While the chicken is cooling, prep and mix the remaining ingredients. I usually cut and add the avocado last, right before serving, so that it doesn’t start to get brown. Chop the tomatoes, onion, and cilantro and mix together in a large bowl. Drain and rinse the chickpeas and add them to the bowl. Cut the corn kernels off the cob and add them, too. Chop the avocado into cubes (here is the perfect way to do that) and add to the bowl. Add the lime juice and toss everything together.

Once the chicken has cooled, cut it into bite size cubes and add it to the bowl. Season the salad to taste with salt and pepper. Give everything one last toss, being careful not to overmix so that the avocados don’t get all smushed.

Serve, with cheese, lime juice, and cilantro on the side for topping.

Enjoy a non-embarassing, grown-up way to eat guacamole for dinner!

monday musing

Summer, please restart

While I love fall, I’m not sure that I’m quite ready for it.  I love summer’s humidity, not worrying about a jacket, the sweating, clear blue skies, open windows, sitting on patios, and sunshine.  Soon I’ll be all about the cider and cinnamon and tailgating, but I’m not all the way there just yet…

For now, cheers to a summer week!

summer fruit, yogurt, and granola

Happy weekend!

This isn’t as much of a recipe as just a celebration of summer fruit. A yogurt parfait is the perfect way to highlight that deliciousness, particularly I think, if the yogurt is fruity, too. For these, we used peaches and strawberries–I could smell them just by walking by the farmer’s market stands and they tasted as good as they smelled.

Step 1 IMG_2441

Here in the Indy area, we have a great place to get local dairy: Traders Point Creamery. It’s a family owned, organic dairy farm and their products are sold in a lot of local markets around town. Their yogurts are particularly good–they’re the type that are quite liquidy, almost the consistency of very thick cream, which makes them great for pouring over things like fruit or cereal. (They also freeze really well into popsicles.) Traders Point describes the yogurts as European-style and drinkable–whatever they are, they’re yummy! We used raspberry for these, but my other favorite is the banana mango.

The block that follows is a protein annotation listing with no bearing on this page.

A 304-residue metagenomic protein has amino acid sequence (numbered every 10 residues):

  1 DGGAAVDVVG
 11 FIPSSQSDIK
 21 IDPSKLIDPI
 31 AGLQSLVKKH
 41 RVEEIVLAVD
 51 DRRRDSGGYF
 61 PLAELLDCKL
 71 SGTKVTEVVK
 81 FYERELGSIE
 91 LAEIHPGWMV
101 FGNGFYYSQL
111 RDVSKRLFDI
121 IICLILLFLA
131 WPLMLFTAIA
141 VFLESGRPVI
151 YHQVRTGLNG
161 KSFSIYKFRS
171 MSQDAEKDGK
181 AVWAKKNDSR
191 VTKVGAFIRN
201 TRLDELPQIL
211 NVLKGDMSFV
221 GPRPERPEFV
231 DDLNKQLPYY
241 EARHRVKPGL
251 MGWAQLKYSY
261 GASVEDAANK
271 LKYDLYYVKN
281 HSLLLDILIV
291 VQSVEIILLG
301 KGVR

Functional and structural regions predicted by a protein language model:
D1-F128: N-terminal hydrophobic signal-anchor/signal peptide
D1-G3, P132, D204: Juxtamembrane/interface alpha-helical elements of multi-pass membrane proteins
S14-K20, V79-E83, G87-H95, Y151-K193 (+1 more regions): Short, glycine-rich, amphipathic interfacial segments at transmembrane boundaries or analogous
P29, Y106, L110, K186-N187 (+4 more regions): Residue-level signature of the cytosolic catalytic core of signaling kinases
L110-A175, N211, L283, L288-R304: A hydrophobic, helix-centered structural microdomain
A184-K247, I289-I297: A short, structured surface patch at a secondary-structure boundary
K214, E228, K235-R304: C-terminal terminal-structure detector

Step 2 IMG_2448

Topped with some extra crunchy granola, these make the perfect light weekend breakfast. I like the warm flavor of vanilla with fruit, so we used french vanilla almond granola from The Fresh Market for these. And I put them in my favorite glasses from Crate & Barrel (“happy” morning!).

Step 3 IMG_2454

perfection: salted caramel sauce

I have a feeling that, once in a while, I’m going to be compelled to share those “perfect things”–foods, products, restaurant meals, etc. Some things are just too good not to share!

Like this:

Sauce Jar IMG_2785

Now Trader Joe’s has so many great things, but this stuff is serious business. I generally discover things there in one of three ways: via a random find due to pretty packaging or a craving, creeping on other shoppers’ carts, or sampling. This was a sample win. The evening it was out in the store, I’m pretty sure I told every employee I saw that it was the “best sample day ever”. (It was being served WARM on top of the best vanilla ice cream ever, what was I supposed to do?) It’s that good.

Ice Cream IMG_2786